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Hoffmann, R. A wiki for the life sciences where authorship matters. Nature Genetics (2008)

Pattern of keratinocyte growth factor and keratinocyte growth factor receptor expression during mouse fetal development suggests a role in mediating morphogenetic mesenchymal-epithelial interactions.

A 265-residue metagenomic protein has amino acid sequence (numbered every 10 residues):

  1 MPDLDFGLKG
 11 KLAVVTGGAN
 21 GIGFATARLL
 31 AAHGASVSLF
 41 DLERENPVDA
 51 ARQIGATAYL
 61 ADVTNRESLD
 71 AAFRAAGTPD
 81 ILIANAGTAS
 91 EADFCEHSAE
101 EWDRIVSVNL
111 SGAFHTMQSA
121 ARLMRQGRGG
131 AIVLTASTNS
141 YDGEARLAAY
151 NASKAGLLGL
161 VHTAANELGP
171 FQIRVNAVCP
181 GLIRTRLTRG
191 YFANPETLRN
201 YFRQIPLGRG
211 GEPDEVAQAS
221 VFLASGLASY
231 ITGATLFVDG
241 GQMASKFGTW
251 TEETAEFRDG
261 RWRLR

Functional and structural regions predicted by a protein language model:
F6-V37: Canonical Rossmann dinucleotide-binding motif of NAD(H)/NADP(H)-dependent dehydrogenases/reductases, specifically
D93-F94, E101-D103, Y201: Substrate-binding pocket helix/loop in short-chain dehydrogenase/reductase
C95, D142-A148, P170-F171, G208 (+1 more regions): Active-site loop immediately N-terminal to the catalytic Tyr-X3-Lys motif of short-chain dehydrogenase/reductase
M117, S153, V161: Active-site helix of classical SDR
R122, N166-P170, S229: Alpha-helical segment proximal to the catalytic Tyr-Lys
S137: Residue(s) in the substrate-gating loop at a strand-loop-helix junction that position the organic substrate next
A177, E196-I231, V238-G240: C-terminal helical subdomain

Mesenchymal cells are required for the induction of epithelial development during mammalian organogenesis. Keratinocyte growth factor ( KGF) is a mesenchymally derived mitogen with specific activity for epithelial cells, suggesting that it may play a role in mediating these interactions. To further evaluate this hypothesis, in situ hybridization was used to examine the spatial distribution of KGF and KGF receptor (KGFR) transcripts during organogenesis and limb formation in mouse embryos (days 14.5 through 16.5). To facilitate this aim, mouse KGF cDNA clones were isolated. There was extensive identity between the deduced mouse KGF protein sequence and that of its human and rat cognates, indicating that this gene has been highly conserved during mammalian evolution. In addition, mouse KGF protein was purified from fibroblasts and demonstrated to be structurally and functionally similar to human KGF protein. For organs within the integumental, respiratory, gastrointestinal, and urogenital systems, whose development is dependent upon mesenchymal-epithelial interactions, KGF mRNA was detected in mesenchymal cells, while epithelial cells expressed transcripts for the KGFR, KGF and KGFR mRNA was also expressed in certain other tissues such as perichondrium, cartilage of developing bones, developing skeletal muscle, and visceral smooth muscle whose development is not regulated by mesenchymal-epithelial interactions. KGF expression was also detected in tissues isolated from human embryos, suggesting similar functions for KGF in human development. Taken together, our results suggest that KGF plays an important role in mediating mesenchymal-epithelial interactions during organogenesis, but may also have other developmental functions in tissues not governed by such interactions.[1]


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